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One South Park: Pros, Cons, and Bubbles Galore

[The pretty stuff]

We'll be curious to see the sales reports following this past Saturday's champagne-soaked opening reception at One South Park, a retrofitted former tobacco warehouse now home to 35 new not-so-humble abodes. In an precious "value add," prospective buyers (or gawkers, such as ourselves) were plied with said bubbly, beer, passed hor d'oeuvres, and a truffle or two— just enough to inspire a spot of giddiness in the shopper. While at times we surrender these developments to the wolves our reader's analysis, we're always keen to (and wary of) the marketing shill; this time around, we feel the urge to share our observations with you. As we (sometimes) strive for a kernel of impartiality here on Curbed SF, let's go pro/ con with this one, beginning with the niceties. And for those of you who were there (and were sober enough to remember), agree? Disagree?

One South Park: Pros
1) Historical building: ceilings, supports, and many original windows preserved— lends an air of industrial grittiness to what could otherwise be read as an overly-modern and/ or machined space. Some buyers might feel like bad asses for living with exposed cement walls.
2) Quality kitchen appliances: Studio Becker cabinetry , Bosch stainless steel. No white IKEA-like crap in sight.
3) Light-filled spaces toward the rear of most units. Fairly generous exterior patios.
4) Several units sported truly economical and thus, actually useful floor plans (we were especially struck by units 208, 209, 305, 311.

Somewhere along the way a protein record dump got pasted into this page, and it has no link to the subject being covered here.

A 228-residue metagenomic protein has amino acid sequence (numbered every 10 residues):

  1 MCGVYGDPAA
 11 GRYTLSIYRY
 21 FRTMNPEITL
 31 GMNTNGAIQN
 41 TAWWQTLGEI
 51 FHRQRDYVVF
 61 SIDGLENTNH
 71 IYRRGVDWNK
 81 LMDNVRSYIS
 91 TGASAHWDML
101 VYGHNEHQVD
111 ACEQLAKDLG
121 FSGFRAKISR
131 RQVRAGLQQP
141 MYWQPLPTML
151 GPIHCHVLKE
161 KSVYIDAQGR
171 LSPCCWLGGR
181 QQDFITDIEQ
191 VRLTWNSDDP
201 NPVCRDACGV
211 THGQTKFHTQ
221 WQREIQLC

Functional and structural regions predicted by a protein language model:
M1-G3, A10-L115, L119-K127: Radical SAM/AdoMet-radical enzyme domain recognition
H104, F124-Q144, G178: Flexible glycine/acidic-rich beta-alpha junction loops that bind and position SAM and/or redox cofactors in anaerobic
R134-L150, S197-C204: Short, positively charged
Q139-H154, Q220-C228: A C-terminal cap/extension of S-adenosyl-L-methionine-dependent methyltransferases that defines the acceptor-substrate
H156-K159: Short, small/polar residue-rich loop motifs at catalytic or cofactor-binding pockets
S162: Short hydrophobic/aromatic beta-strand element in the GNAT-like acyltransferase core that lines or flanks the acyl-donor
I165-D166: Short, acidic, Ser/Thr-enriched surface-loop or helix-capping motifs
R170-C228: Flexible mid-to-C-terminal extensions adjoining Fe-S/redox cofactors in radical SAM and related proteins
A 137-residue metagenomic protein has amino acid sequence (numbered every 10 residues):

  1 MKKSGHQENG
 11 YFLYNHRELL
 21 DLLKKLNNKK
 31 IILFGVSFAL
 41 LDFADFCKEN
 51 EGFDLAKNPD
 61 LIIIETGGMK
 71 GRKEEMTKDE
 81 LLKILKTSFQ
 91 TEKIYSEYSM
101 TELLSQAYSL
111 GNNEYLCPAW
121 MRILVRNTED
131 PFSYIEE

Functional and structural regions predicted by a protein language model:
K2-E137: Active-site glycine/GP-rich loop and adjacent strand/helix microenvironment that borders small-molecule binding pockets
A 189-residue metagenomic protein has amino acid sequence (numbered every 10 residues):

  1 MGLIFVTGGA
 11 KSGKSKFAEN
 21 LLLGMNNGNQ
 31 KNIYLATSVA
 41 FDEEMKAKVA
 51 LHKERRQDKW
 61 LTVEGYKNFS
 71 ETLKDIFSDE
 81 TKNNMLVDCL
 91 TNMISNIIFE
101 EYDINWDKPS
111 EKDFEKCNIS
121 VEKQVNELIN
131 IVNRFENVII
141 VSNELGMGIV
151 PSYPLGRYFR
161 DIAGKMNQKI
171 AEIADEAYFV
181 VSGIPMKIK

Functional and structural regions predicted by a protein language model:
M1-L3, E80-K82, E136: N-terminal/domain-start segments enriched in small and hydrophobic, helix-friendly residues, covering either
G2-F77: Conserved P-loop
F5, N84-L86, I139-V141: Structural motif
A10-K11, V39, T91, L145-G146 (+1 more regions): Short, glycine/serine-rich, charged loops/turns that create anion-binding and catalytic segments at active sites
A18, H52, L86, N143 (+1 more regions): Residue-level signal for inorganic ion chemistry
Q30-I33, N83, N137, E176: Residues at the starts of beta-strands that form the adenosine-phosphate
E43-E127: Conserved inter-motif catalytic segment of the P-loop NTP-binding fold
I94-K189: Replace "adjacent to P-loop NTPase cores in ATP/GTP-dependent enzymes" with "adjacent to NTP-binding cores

5) Decent neighborhood (read: across the street from Jeremy's)

[From top left: Budget bathroom; mini-light; window to your neighbors; exposed boxes; useless spaces]

One South Park: Cons

1) Bathrooms are an absolute nightmare (we're talking all of them). Sloppy tile work, messy edges, poor choice of materials/ finishes, lighting. Think: Holiday Inn.
2) Atrocious carpeting; quasi-industrial feeling, office-like grey pattern. The courtyard-facing rooms receive less light to begin with, and are thus rendered more cave-like by the color.
3) Lighting— sparse, proportionally incorrect, very IKEA-like.
4) Several floor plans are truly illogical. For instance, unit 204 devotes too much space to extra-large bathrooms, and not enough to bedrooms. This 3 bedroom unit also lacks storage space save inside the bedrooms. Corners are often awkward with, say, a 2 foot wide nook between a closet and a wall. Why not simply extend the storage?
5) The courtyard remains suspect; it's is very cold due to the height of the building (i.e. lack of light). The design might minimize rain (we couldn't tell as the weather was SF-perfect), though we couldn't find any drainage on the ground level.
6) Exposed electrical boxes. Need we say more?

Overall, we suggest that buyers bring their headlamps and magnifying glasses when scrutinizing these spaces, as they range from the low $600's for 1 bedrooms, and sky rocket up to $1, 995, 00 for penthouses, some of which are better than others.

Love a good home tour!